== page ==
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November 5, 2010

You Can Use Your IRA to Pay Estimated Taxes

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If You Missed Estimated Tax Payment Deadlines, You can Use Withholding Tax From Your IRA to Avoid Penalties

Withholding from your IRA distribution  or distribution from an employer plan,can be used to satisfy your estimated tax requirements for the year, regardless of the time of year that the withholding occurs.

If you are required to pay estimated taxes, the payments must usually be made on a quarterly basis. Failure to make the quarterly payments may result in your owing the IRS penalties for underpayment of taxes. If you miss the deadlines by which these quarterly payments must be made, you can avoid the penalty by using the withholding tax from your IRA to pay the amount. Under the IRA withholding rules, any amount withheld (regardless of the date of the withholding) is treated as if it was withheld throughout the year. Therefore, if you owe estimated taxes of $1,000 and you request to have $1,000 withheld for federal income tax from your IRA distribution in December, you will be treated as if you have met the quarterly payment requirements. See IRS Publication 505 for detailed information about estimated taxes.

For those who want to rollover the amount,  the withdrawal can be made late in the year and rolled over the following year within 60-days. Of course, the rollover strategy can be used only if the amount is rollover eligible.  Examples of amounts that are not rollover eligible include distributions that would break the one-per-year IRA-to-IRA rollover rule and required minimum distributions (RMDs).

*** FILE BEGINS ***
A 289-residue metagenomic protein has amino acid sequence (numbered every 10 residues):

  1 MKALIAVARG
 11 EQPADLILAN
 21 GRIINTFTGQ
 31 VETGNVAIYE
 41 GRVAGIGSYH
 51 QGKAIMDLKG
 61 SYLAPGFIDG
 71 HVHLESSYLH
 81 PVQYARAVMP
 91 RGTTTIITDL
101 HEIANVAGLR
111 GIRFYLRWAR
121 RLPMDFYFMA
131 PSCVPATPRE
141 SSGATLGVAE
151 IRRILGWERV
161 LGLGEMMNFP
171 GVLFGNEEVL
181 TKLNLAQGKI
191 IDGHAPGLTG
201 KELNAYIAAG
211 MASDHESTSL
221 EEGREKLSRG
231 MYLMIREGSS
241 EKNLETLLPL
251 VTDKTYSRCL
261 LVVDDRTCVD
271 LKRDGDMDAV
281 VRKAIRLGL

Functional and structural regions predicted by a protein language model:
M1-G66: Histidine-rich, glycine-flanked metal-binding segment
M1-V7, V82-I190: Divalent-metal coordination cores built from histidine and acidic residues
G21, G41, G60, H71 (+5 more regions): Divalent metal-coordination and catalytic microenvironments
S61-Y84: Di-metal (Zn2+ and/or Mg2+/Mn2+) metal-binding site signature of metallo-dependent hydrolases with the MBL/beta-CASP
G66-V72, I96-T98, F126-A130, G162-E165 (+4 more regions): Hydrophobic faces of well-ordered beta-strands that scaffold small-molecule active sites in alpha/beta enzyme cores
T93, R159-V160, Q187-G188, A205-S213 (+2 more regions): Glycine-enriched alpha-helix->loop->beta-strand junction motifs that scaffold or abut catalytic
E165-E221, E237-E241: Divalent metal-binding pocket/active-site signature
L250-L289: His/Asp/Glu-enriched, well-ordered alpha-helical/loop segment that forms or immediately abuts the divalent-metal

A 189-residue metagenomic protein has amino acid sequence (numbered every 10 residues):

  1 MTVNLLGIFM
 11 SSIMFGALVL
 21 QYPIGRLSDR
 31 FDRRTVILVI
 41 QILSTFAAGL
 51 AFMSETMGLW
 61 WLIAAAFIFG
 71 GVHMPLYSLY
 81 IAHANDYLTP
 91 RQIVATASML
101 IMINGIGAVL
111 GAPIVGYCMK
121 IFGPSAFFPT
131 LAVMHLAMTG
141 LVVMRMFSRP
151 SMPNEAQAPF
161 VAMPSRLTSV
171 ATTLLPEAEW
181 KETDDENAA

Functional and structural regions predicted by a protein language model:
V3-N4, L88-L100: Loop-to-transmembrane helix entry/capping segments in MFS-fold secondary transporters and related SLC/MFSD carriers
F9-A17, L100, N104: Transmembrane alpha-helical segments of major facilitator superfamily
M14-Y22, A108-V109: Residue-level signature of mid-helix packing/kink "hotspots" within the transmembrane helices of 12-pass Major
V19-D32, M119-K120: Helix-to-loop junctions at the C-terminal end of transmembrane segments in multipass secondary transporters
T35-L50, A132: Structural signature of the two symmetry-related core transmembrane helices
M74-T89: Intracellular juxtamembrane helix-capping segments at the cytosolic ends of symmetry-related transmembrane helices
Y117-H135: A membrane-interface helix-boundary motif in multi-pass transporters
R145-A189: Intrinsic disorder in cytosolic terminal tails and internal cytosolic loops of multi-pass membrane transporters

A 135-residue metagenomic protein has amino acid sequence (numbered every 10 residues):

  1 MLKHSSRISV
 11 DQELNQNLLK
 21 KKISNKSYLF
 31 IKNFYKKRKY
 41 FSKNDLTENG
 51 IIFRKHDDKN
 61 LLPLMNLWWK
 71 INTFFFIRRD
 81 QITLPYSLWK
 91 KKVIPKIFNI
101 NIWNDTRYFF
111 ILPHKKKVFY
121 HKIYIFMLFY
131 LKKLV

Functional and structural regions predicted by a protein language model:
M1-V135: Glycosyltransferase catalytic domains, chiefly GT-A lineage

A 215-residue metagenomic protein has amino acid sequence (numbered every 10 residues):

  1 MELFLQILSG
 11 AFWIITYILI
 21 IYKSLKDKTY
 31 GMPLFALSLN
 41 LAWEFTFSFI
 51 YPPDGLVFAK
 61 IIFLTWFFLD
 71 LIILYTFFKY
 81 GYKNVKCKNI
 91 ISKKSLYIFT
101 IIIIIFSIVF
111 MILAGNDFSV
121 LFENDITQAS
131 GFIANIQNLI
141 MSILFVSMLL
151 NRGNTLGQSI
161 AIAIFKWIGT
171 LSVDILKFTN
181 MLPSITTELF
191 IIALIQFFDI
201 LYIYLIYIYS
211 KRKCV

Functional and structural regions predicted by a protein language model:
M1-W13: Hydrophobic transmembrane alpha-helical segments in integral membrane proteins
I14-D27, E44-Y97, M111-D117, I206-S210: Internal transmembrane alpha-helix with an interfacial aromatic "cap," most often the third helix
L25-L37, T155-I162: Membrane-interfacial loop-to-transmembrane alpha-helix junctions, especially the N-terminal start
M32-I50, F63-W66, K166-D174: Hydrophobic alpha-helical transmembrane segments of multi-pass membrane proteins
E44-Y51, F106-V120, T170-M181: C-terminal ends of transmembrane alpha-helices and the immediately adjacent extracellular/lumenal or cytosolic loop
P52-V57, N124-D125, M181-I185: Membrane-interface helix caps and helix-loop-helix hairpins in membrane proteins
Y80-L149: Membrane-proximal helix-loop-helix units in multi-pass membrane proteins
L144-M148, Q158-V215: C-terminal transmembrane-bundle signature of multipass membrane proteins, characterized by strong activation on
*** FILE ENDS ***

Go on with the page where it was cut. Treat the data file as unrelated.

Talk to your tax professional before using this strategy. Only someone who knows the details of your tax and financial profile can recommend solutions that are suitable for you.

 

Written By

Denise Appleby

Denise is CEO of Appleby Retirement Consulting Inc., a firm that provides IRA resources for financial/ tax/legal professionals. She has over 20 years of experience in the retirement plans field, which includes training and technical consultation.

Denise writes and publishes educational /marketing tools for advisors; available at http://irapublications.com. Denise co-authored several books on IRAs

Denise is a graduate of The John Marshall Law School, where she obtained a Masters of Jurisprudence in Employee Benefits, and has earned 5 professional retirement designations.
She has appeared on numerous media programs, sharing her insights on retirement tax laws.

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